WPIAL 100 years: Football ... this sport has produced the most fame for the WPIAL
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This sport has unequivocally produced the most fame for the WPIAL. The league is known for producing many quarterbacks who have gone on to great things in college and professional football. But WPIAL football is much more than quarterbacks.
Consider what the league has produced:
Eight members of the Pro Football Hall of Fame, including four quarterbacks -- Dan Marino, Joe Montana, Joe Namath and George Blanda. The other members from the WPIAL are linebacker Joe Schmidt, tight end Mike Ditka, running back Tony Dorsett and linebacker Bill George.
Three Heisman Trophy winners -- Dorsett, quarterback Johnny Lujack, and lineman Leon Hart.
Many college All-Americans, including Pitt's Bill Fralic (Penn Hills), who was a first-teamer three times.
Two of the past seven Butkus Award winners, signifying the top linebacker in college football -- Paul Posluszny (Hopewell) last year and LaVar Arrington (North Hills) in 1999.
1978 Lombardi Award winner (best college lineman) -- Bruce Clark (New Castle).
1952 Outland Trophy winner (best college interior lineman) -- Dick Modzewlewski (Har-Brack).
Twenty-six of the past 32 Super Bowls have included at least one former WPIAL player.
The first black NFL quarterback -- Willie Thrower (New Kensington).
The first black NCAA All-American quarterback -- Sandy Stephens (Uniontown).
Four current NFL coaches -- the Steelers' Bill Cowher (Carlynton), Green Bay's Mike McCarthy (Bishop Boyle), Cincinnati's Marvin Lewis (Fort Cherry) and San Diego's Marty Schottenheimer (Fort Cherry).
Here is a look at the Pro Football Hall of Famers and Heisman winners from the WPIAL:
Joe Montana, Ringgold
The quarterback with the "golden" touch. Won a national championship at Notre Dame in 1977 and went on to win four Super Bowls with the San Francisco 49ers. Also was a standout basketball player at Ringgold.
Dan Marino, Central Catholic
The kid from Oakland whose right arm led him to greatness. After a fine career at Pitt, went on to become NFL record-holder for career passing yardage (61,361), completions (4,967) and touchdowns (420). Also was a standout shortstop-pitcher at Central Catholic and the Kansas City Royals selected him in the fourth round of the 1979 draft.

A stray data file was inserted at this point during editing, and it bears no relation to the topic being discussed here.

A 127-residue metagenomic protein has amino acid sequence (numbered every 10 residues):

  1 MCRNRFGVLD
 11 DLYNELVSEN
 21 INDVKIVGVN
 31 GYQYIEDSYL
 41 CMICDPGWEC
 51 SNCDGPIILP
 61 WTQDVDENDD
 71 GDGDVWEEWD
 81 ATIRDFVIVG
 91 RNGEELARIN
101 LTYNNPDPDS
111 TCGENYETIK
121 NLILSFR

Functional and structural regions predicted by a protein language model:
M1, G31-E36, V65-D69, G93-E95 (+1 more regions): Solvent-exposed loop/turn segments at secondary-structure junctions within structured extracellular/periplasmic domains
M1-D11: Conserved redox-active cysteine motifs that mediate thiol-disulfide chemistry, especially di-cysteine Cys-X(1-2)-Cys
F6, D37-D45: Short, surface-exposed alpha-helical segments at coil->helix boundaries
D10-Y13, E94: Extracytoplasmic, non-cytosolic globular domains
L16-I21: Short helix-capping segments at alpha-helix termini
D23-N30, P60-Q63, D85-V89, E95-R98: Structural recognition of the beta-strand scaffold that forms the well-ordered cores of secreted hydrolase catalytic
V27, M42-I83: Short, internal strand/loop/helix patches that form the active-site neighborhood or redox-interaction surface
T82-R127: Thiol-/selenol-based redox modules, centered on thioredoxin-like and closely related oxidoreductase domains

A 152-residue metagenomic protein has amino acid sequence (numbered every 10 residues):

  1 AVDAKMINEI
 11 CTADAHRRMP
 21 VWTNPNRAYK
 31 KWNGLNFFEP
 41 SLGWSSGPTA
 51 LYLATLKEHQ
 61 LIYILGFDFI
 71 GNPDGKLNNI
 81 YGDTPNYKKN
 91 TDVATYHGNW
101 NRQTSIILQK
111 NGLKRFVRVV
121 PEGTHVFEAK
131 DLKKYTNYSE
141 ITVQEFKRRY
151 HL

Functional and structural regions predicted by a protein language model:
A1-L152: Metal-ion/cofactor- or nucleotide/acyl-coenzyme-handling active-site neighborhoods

Joe Namath, Beaver Falls
Quarterback led Beaver Falls to the 1960 WPIAL title. Played at University of Alabama and had distinguished NFL career, winning Super Bowl with New York Jets.
Tony Dorsett, Hopewell
The skinny kid grew up to be one of the greatest college and NFL running backs. Won Heisman Trophy at Pitt in 1976 and held NCAA all-time rushing record (6,082 yards) from 1976-1998. Rushed for 12,739 yards in NFL career with the Dallas Cowboys ('77-87) and Denver Broncos ('88).
Mike Ditka, Aliquippa
He came from the steel town and eventually earned the nickname "Iron Mike." An All-American tight end at Pitt in 1960 who earned NFL all-pro status four times. Won NFL titles as a player and then the Super Bowl as the coach of the Chicago Bears.
George Blanda, Youngwood
Ageless wonder who played 26 seasons in the AFL and NFL. Was outstanding quarterback (26,920 career passing yards) and kicker (335 field goals). Played at Youngwood, which is now part of the Hempfield school district.
All-American linebacker at Pitt in 1952. Played 13 years with the NFL's Detroit Lions and made 10 Pro Bowl appearances. Also was the Detroit Lions coach from 1967-72.
Nicknamed "The Friendly Greek," this defensive tackle played at Wake Forest and played linebacker from 1951-65 with the Chicago Bears. He was an eight-time All-Pro selection.
Johnny Lujack, Connellsville
Won the 1947 Heisman Trophy as a quarterback at Notre Dame. As a sophomore with the Fighting Irish, he lettered in football, baseball, basketball and track. Played four seasons with the Chicago Bears.
, Turtle Creek
Hart, a tight end-defensive end, won the Heisman Trophy in 1949 and is one of only two linemen to win the award. Was The Associated Press athlete of the year in 1949, beating out baseball player Jackie Robinson and golfer Sam Snead for the award. Hart played eight seasons with the NFL's Detroit Lions. Turtle Creek is part of the Woodland Hills district.
First Published August 27, 2006 12:00 am